Release Date: Jun 13, 2006
Record label: Carrot Top
Genre(s): Indie, Rock
Songs of weirdness and wonder, set in a half wild, half urban, entirely mysterious place where trees that grow in small squares of dirt hide man-eating boars. All this will be no surprise to fans of the Americana duo's last six albums, all home made, this time in their New Mexico garage, its lo-tech instruments (banjo, steel guitar, Mellotron, bowed saw) recorded on a Mac. Nothing sums up Brett and Rennie Sparks' feelings on the flick of a switch separating ancient and modern, dark and light, nature and civilisation as well as Tesla's Hotel Room, a dusty country waltz about the invention of electricity.
The Handsome Family (Rennie and Brett Sparks) can't ever seem to find it in them to pair lyrics like "When automatic sinks in airports no longer see your hands/Your great journey has begun" with music that reflects their desperate urban majesty. Last Days of Wonder, their seventh full-length collection of Midwest gothic country songs, does push the envelope a tad further than their previous six releases, as Brett has invented a myriad of new ways to manipulate his trusty home computer into a limitless extension of his own creativity, but even a musical saw can lose its backwoods luster when it's being hauled on the caboose of a three-chord train to midtempo Americanaville. That said, the Handsome Family's adherence to highly literate contemporary heartbreak within an old-timey framework is what made them stand out from the crowded sea of young Gram Parsons converts in the first place -- actually, they've always seemed more late-period Johnny Cash than Parsons -- so they've more than earned the right to rest on their laurels a bit, but one can't help but think that just a little bit more spice might have elevated all of these beautiful ideas out of the trappings of their now painfully insular song structures.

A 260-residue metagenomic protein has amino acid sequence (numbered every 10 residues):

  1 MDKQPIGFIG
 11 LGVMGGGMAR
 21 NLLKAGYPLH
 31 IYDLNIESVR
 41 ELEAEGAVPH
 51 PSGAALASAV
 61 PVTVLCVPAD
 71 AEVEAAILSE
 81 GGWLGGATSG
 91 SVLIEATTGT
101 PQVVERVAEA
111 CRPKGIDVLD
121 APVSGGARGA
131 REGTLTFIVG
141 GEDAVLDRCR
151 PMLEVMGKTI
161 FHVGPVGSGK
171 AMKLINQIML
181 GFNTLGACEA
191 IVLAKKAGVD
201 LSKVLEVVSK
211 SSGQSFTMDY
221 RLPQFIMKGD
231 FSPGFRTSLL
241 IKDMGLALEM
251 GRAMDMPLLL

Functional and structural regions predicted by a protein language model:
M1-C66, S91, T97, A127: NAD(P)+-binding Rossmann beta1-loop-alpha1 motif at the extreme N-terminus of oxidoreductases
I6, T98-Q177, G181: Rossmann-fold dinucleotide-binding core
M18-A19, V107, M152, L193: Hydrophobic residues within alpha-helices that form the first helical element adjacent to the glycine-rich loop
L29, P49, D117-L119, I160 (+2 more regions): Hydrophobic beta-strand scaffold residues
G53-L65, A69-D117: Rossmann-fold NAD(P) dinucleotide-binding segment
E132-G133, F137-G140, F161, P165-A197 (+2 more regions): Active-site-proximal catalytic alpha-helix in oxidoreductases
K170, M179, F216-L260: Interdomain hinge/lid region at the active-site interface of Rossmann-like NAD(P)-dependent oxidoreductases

"When automatic sinks in airports, no longer see your hands… your greatest journey has begun." Polite country trimmings aside, The Handsome Family's Brett Sparks reveals himself to be a bit of a spiritual close-talker. Nearly oblivious to his own presence, Sparks (who sings the words of band mate Rennie Sparks) stands in near and warbles the truths we all know but perhaps would rather not hear. The listener is so often confronted with these moments of loss and downfall, it's difficult not to check oneself for a pulse from time to time.